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September 11, 2004

Gestational Diabetes

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Question from Augusta, Georgia, USA:

I am 25 and was diagnosed with gestational diabetes last Friday. I was shocked because I have none of the risk factors. I am a runner. I have competed in races, including a marathon in under four hours, although I have been walking, swimming, and doing the elliptical trainer throughout my pregnancy because of the heat. I am Caucasian and I was following the Bradley Method/Brewer diet and eating very healthy throughout my pregnancy; I have felt physically and emotionally great the whole time. My BMI was less than 25 when I became pregnant, and I had only gained 12.9 pounds at my six month check-up. I have no family history of diabetes, except for my grandmother’s sister who had type 1 diabetes.

After I’d been following the diet for only two days, I went into see the midwives I see and my two hour post-meal level was 74 mg/dl [4.1 mmol/L]. I meet with a maternal fetal specialist on Tuesday.

How common is it for someone of my fitness level/health level to get gestational diabetes? My midwives were wonderful and said this is NOT my fault, but I am just so confused by my diagnosis. Also, how come health providers don’t test my blood sugar when I’m eating my normal diet since it was so healthy before?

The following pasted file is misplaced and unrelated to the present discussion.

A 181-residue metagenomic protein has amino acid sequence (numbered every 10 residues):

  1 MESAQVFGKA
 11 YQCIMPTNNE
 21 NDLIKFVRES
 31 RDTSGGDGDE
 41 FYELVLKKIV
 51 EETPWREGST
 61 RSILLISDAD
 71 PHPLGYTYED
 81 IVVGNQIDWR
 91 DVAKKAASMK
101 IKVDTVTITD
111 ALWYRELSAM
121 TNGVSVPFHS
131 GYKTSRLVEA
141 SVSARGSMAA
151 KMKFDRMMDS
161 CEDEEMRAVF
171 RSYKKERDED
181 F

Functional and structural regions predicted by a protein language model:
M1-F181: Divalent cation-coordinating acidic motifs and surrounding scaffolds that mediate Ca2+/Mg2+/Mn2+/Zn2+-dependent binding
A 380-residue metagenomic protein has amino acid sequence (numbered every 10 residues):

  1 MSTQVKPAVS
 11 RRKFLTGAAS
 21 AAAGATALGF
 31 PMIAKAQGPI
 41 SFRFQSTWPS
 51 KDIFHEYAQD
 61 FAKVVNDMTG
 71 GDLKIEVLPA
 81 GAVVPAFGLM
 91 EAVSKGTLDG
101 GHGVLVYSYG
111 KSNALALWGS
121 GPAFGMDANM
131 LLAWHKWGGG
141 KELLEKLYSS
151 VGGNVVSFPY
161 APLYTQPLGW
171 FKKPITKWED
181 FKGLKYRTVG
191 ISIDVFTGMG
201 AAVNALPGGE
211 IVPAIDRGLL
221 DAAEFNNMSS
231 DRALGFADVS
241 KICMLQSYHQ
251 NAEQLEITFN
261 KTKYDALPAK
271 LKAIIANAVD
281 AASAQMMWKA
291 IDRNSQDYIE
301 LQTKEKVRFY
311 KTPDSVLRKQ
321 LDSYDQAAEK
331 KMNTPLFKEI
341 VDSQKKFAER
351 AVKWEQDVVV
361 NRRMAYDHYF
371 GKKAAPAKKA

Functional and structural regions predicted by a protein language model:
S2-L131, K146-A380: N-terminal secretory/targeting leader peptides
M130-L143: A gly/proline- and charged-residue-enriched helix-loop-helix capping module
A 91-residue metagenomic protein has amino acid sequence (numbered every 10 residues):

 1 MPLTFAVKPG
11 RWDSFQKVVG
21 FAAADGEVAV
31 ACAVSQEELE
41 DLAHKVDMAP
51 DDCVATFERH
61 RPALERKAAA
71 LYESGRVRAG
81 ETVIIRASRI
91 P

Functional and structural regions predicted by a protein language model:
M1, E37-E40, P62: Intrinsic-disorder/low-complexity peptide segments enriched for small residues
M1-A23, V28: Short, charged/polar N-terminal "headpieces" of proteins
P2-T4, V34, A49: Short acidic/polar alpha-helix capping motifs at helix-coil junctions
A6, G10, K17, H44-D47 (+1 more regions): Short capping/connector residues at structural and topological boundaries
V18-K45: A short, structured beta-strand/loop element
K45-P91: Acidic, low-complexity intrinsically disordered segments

I keep reading that I am now at risk for type 2 diabetes and will need to be tested every year. With my health status, how can this be?

Can a past eating disorder lead to gestational diabetes? I have been recovered from an eating disorder for about four years now, making this diagnosis and concentration on diet and my weight even more difficult. So, I am curious if this could have contributed to my diagnosis. I was anorexic for a year and then I struggled with bulimia for another year. I recovered and then had a relapse in college. I was clinically diagnosed and had counseling. As a bulimic, I never binged. I only rid myself of what I ate to control my intake.

Answer:

From: DTeam Staff

Gestational diabetes occurs as a result of the production of hormones that specifically block the action of diabetes. Thus, any pregnant woman is at risk. Although, those with a family history or who may already have some degree of insulin resistance such as polycystic ovarian syndrome are at higher risk. Incidentally many women with PCOS are thin. Regardless of the cause, you can manage it. Usually, a properly structured diet is adequate for glucose control. Occasionally, women require additional medications such as glyburide (oral hypoglycemic agent) or insulin. The maternal-fetal medicine specialist will fill you in on all the details. The risk for future diabetes may not be as high for you, nevertheless, you should be screened periodically.

OWJ